Pier fishing enthusiasts in the Charleston area have two divergent opportunities. For traditionalists, there is the Folly Beach Pier, which juts out more than 1,000 feet into the Atlantic Ocean.
For a different type of pier fishing, there is the Mount Pleasant Pier, which reaches 1,250 feet into Charleston Harbor near the confluence of the Cooper and Wando rivers. Both piers are managed by the Charleston County Park and Recreation Commission (ccprc.com) and offer outstanding fishing opportunities.
One of the bonuses from the construction of the Ravenel Bridge was a successful inshore fishing pier. The town of Mount Pleasant made an appeal to the S.C. Department of Transportation to use the land where the old bridges were located on the East Cooper side of the Cooper River as a public park.
A pier, utilizing pilings from the old bridge, was envisioned as a place for visitors to walk, bike and jog while enjoying views of the harbor. That it turned out to be an outstanding place for fishing was a bonus.
Rubble left behind from the demolition of the old bridge serves as an inshore artificial reef and attracts redfish, trout sheepshead and a variety of other species.
“Trout fishing is starting to pick up. You should target the incoming tide, the first two to three hours after dead low tide, and use live shrimp or artificial shrimp like the DOA, Billy Baits and Bass Assassins,” said Mount Pleasant Pier Manager Chris Pounder.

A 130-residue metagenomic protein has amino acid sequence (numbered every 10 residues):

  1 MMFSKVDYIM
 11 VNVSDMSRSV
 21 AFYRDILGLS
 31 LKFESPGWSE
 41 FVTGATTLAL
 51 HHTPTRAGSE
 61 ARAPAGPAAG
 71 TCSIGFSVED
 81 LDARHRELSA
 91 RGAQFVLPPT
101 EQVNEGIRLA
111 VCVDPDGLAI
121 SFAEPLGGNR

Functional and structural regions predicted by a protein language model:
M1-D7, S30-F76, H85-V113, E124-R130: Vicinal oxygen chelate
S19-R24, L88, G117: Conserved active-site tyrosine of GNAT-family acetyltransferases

“As the water warms, you will see more and more redfish along the grass lines. You can catch reds on cut mullet, live mud minnows and live shrimp.”
Sheepshead are year-round residents and can be caught fishing fiddler crabs straight down near the pilings. Pounder said flounder can be caught fishing mud minnows or live shrimp along the bottom on the incoming to mid tide.
“If you have little kids and just want to bend a rod, use small hooks and small pieces of shrimp,” Pounder suggested. “Pinfish, croaker, whiting and spots practically jump over the rail.”
At the Folly Beach Pier, general manager Mark Patrick said there will be lots of whiting, bluefish, pompano, spadefish, black drum and trout caught. He said at the end of the pier, king mackerel will begin showing up as the water temperature rises.
“For bait, most people use fresh or frozen shrimp,” Patrick said. “The best tide is generally two hours either side of high tide, but there’s really not a bad time. Most fishermen use the two-drop bottom rig with the weight on the bottom or a Carolina rig (a sliding sinker and single hook). You want to fish just beyond the breakers, not all the way at the end of the pier.”